Saturday, September 12, 2009

Why children discriminate  

There's an interesting article in Newsweek, entitled "See Baby Discriminate." It explores how and why babies and toddlers see differences between white people and people of color. The article cites several different studies that tested how children see race, similar to the infamous black doll vs. white doll study:

Most studies seem to go somewhat like this:

Vittrup's first test of the kids revealed they weren't colorblind at all. Asked how many white people are mean, these children commonly answered, "Almost none." Asked how many blacks are mean, many answered, "Some," or "A lot." Even kids who attended diverse schools answered the questions this way.

Not surprising. Racism is a cycle, perpetuated by parents passing on either their racist views or their let's-never-talk-about-race philosophy:

Combing through the parents' study diaries, Vittrup realized why. Diary after diary revealed that the parents barely mentioned the checklist items. Many just couldn't talk about race, and they quickly reverted to the vague "Everybody's equal" phrasing.

Of all those Vittrup told to talk openly about interracial friendship, only six families managed to actually do so. And, for all six, their children dramatically improved their racial attitudes in a single week. Talking about race was clearly key.


Others think it's better to say nothing at all about the president's race or ethnicity—because saying something about it unavoidably teaches a child a racial construct. They worry that even a positive statement ("It's wonderful that a black person can be president") still encourages a child to see divisions within society.

The fact of the matter is... there are divisions within society. I think more than anything it's important to educate our children about prejudice and stereotypes and injustice so they can understand what they will encounter out in the world.

If I ever have a daughter, I plan to sit her down and explain, "Some people might try to make you feel like you can't do certain things because you're a girl, but know that you can do anything you put your mind to. Don't let them get you down." To me, ignoring the state of our society is a surefire way to end up with confused children who think "black people are mean." Talking is key.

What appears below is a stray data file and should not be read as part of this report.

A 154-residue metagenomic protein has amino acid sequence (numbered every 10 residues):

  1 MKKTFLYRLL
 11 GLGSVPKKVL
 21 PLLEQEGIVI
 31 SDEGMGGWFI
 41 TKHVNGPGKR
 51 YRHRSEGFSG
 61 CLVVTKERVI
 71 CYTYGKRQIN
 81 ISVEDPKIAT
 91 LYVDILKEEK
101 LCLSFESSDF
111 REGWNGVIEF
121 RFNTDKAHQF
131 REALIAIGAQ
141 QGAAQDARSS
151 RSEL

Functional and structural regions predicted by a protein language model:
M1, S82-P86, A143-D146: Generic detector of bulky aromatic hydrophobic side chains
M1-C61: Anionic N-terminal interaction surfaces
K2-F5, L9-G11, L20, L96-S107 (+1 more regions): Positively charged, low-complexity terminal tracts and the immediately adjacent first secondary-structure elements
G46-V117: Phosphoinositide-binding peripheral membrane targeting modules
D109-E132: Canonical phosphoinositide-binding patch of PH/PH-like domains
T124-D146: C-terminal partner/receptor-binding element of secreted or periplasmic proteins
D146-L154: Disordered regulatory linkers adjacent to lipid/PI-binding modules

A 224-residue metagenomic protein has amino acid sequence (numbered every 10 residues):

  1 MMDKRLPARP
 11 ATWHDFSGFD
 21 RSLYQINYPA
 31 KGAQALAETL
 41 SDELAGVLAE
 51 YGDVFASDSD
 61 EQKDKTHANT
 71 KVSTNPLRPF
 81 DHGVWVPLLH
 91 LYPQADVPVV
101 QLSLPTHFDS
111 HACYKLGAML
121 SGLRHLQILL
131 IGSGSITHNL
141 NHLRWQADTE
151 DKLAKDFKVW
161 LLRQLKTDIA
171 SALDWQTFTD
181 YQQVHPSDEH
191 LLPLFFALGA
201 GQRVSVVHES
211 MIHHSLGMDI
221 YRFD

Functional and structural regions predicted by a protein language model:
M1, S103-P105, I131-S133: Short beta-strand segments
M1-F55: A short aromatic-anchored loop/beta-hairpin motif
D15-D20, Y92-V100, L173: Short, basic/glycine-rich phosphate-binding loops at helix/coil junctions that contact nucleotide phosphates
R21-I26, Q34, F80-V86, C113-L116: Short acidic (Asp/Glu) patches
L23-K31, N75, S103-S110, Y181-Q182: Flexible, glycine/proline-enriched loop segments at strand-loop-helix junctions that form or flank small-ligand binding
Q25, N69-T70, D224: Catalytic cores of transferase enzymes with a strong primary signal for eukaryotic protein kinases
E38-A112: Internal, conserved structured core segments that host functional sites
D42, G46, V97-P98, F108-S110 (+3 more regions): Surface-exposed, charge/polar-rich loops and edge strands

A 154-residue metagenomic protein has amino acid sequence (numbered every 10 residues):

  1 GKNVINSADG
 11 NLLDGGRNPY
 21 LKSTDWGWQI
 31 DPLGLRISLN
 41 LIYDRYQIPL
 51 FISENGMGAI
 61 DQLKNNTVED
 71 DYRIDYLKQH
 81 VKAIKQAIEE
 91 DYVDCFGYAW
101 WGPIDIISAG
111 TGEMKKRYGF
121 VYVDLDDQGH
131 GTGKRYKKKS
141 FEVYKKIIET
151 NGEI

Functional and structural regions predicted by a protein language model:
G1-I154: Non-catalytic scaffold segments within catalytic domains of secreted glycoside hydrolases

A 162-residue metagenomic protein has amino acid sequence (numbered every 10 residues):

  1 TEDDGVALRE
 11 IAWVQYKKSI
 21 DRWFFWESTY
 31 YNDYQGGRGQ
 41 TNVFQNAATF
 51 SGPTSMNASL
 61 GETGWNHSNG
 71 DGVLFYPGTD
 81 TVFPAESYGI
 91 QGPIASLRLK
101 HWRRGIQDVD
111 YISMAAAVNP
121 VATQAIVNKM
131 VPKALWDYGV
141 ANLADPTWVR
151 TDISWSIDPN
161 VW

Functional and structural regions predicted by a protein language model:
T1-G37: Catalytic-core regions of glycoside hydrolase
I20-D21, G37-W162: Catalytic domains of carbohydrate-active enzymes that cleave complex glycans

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6 comments: to “ Why children discriminate

  • September 12, 2009 at 9:16 PM  

    Right on, we talked about how even though people said otherwise, people of different genders and races were every bit as smart, talented, and kind as people who looked like us kids.

  • September 16, 2009 at 2:01 AM  

    The media has to take a lot of the blame, too. It's rare to see a toy or a doll, advertised on television, that is colored. If they do advertise a colored doll they usually are seen with white dolls and are usually not the main focus in the advertisement. What's a kid to think?

    On a different note. I remember a while back I was talking to a random woman I met in a store. She talked about how her daughter had a child with a black man, and then had a child with a white man. The black child was ashamed of her color and wished she was white like her sister. It broke my heart hearing that from the woman. But I soon became enraged when she said "This is why you should stick to your own race."

    No. I am white and I am engaged to a Hispanic, I am not ashamed of how my future kids will turn out and I embrace his culture as much as he embraces mine. So I don't believe that races should stick with their own.

    This is why the media should make advertisement for all races so they have nothing to be ashamed of.

  • September 16, 2009 at 2:44 AM  

    I agree, Luminairis. Far more often are white dolls advertised. One disturbing post in Sociological Images pointed out that sometimes white dolls are even PRICED HIGHER than black dolls ( Sigh.

  • December 18, 2011 at 3:25 AM  

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    All of them stood back to admire their handiwork. Nobody looking at these tents would guess they belonged to wizards, Harry thought, but the trouble was that once Bill, Charlie, and Percy arrived, they would be a party of ten. Hermione seemed to have spotted this problem too; she gave Harry a quizzical look as Mr. Weasley dropped to his hands and knees and entered the first tent.
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  • January 4, 2012 at 6:59 AM  

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    No. I am white and I am engaged to a Hispanic, I am not ashamed of how my future kids will turn out and I embrace his culture as much as he embraces mine. So I don't believe that races should stick with their own.